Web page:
TIP CONTENT PROVIDED BY: FINANCIAL FINESSE
With a busy work schedule, two incredible kids (a.k.a. “the monsters”), research and writing obligations, there isn’t too much time in my life for golf these days. While daydreaming about hitting the golf links for what Mark Twain referred to as “a good walk spoiled,” it dawned on me that the game of golf has many parallels to managing our personal finances.
It is essential in golf (or any other important endeavor) to set realistic goals. I used to play regularly to a five handicap when I was a card carrying member of the “DINK” society (Dual Income No Kids). My goal during those days was generally to try and shoot in the 70’s – not pro material but not too shabby either. Now since I only play about five to six rounds a year, I am just trying to shoot in the mid- 80’s. Priorities change and I have adjusted my expectations to the reality that I shouldn’t expect to immediately return to my previous form.
This is also true with managing our personal finances. It is important to set “SMART” and realistic goals. This makes the financial part of our lives more relevant and is the first step on the path to success.
Practice, patience, and persistence
Perhaps the biggest similarity between the game of golf and our financial lives is the need for practice and effective routines. The best golfers develop their swing and mental toughness with a never-ending process of hitting balls on a range and they use strength and training programs to support their swing development. I realize that I will not get back to the good old days of golf anytime soon but over time and with some practice, it is a real possibility.
As our financial lives develop, we need to develop routines and discipline to help simplify how we manage our money too. From routine budgeting and paying ourselves first to automatic savings programs and debt reduction strategies, it is possible to simplify our financial lives by creating habits.
We might not always get things right the first time, but just like weekend golfers get an occasional “mulligan” from their buddies, we should all take advantage of a second chance to get our personal finances in order – no matter how far off the beaten path we may have ventured.
Tracking progress over time
Whenever I do decide to start taking my golf game seriously again, it will be important for me to track my scores and see how I am progressing over time. This will help with motivation and let me know when I need to adjust my training routine. Golfers can track their progress using a handicapping system or by simply saving old scorecards.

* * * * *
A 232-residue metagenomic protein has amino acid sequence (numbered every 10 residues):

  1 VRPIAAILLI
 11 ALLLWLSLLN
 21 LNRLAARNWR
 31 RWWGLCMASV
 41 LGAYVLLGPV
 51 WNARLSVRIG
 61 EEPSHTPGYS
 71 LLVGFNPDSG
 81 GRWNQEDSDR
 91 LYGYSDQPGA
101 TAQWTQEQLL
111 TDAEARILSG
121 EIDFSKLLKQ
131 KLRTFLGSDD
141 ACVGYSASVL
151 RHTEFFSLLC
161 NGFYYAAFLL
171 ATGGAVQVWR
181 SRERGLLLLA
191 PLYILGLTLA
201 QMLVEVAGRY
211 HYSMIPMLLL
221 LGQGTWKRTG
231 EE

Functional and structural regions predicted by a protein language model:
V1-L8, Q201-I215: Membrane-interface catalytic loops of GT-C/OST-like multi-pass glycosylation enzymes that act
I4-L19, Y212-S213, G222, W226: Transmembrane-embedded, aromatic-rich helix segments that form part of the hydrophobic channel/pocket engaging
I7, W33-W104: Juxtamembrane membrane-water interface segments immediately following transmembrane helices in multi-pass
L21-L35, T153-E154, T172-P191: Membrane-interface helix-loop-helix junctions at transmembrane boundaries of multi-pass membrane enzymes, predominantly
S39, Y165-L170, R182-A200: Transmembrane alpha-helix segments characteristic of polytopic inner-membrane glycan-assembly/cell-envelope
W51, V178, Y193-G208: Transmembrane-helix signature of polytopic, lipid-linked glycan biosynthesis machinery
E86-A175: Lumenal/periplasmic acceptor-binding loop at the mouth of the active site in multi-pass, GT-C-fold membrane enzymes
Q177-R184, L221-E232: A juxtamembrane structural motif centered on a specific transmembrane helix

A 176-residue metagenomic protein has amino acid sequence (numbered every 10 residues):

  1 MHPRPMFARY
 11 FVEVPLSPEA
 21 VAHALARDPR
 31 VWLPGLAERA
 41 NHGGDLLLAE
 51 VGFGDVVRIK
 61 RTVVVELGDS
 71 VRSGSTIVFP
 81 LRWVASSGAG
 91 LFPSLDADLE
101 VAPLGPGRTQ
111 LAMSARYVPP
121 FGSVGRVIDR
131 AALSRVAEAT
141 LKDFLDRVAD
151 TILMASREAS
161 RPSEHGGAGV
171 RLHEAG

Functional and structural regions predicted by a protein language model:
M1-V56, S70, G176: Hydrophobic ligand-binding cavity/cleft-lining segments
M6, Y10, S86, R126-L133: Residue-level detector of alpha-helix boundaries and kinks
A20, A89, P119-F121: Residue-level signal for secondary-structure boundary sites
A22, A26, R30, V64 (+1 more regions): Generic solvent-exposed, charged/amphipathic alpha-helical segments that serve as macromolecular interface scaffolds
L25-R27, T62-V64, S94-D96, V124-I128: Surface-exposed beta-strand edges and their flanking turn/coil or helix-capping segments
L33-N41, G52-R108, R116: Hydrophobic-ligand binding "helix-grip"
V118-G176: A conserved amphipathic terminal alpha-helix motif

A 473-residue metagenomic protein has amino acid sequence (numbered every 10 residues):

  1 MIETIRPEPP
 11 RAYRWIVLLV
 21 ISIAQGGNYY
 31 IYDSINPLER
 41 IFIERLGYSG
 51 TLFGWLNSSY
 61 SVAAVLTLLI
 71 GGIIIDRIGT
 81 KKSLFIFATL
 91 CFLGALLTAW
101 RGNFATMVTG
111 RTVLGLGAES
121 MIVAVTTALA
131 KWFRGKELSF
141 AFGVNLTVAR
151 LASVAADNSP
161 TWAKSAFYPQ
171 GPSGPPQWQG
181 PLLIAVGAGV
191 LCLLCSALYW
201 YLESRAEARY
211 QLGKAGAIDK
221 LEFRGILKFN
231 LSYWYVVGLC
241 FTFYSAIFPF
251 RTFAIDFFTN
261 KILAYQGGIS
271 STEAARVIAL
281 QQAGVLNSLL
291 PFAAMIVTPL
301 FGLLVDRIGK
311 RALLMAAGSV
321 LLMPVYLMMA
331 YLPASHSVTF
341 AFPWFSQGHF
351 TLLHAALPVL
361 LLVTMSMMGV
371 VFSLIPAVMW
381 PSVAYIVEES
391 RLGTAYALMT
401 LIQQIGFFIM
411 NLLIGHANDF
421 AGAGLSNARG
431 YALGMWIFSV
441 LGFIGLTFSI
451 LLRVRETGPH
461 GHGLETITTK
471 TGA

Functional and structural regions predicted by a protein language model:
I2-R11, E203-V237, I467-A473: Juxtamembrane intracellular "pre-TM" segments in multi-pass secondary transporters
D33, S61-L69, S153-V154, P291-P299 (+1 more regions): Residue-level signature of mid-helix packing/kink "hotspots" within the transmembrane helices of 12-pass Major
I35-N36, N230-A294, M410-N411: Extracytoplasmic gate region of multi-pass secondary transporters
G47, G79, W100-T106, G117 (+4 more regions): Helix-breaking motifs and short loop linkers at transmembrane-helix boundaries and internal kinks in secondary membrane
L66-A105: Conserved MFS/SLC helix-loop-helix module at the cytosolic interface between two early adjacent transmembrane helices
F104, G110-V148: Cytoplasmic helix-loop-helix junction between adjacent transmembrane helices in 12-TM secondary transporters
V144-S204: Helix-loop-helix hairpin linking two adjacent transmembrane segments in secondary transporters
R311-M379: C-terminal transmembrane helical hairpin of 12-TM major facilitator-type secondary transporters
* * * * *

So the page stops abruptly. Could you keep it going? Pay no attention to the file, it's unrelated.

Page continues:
Proper tracking is required when taking financial life goals seriously too. Goals should never be set and forgotten. Here are some suggestions to track your financial progress:
- Track your net worth on an ongoing basis using a financial organizer.
- Review your investment portfolio and track how your investments are doing in comparison to appropriate benchmarks.
- Review your risk tolerance on a regular basis and as your life goals or circumstances change.
- Re-balance your investments on a regular basis.
- If you are working on paying off debt, make sure you are getting there the quickest way possible by using a DebtBlaster calculator.
- Check your credit history. Order a free copy of your credit reports every 12 months from annualcreditreport.com and use services such as creditkarma.com and freecreditscore.com.
The game of golf can be frustrating to both beginners and veterans of the game. Whether the obstacles are lakes, creeks, sand, or my unorthodox swing, there are potential setbacks around every corner of the golf course. The best approach is to prepare for them and minimize their effects.
However, it does come with some rewards to make up for all the lost balls and broken clubs. It is a great way to get outside and enjoy exercising (especially if you decide to walk the course like I do), nature, the sound of the ball rattling around the bottom of the cup after a perfectly aligned putt, the camaraderie of spending time with friends after a round, or signing a card knowing you just reached a personal best.
The same is true with managing personal finances. Whether the potential obstacles are taxes, inflation, economic uncertainty, health care costs, or paying for my kid’s college education while balancing the need to save for retirement, there are ways to prepare for obstacles without letting them paralyze you with fear.
Long-term goals also take time to achieve and sometimes it helps to have a little reinforcement along the way so managing our personal finances should include some built-in rewards for progress. The next time you review your family’s personal spending plan (a.k.a. “budget”) or pay off a credit card balance in full, be sure to reward yourself a little.
Golf is similar to financial planning in that they both require goals, practice, patience, and persistence. Of course, they can also both be frustrating at times. But with the right attitude, consistent routines of good habits, and proper guidance from coaches, a path to success can be established.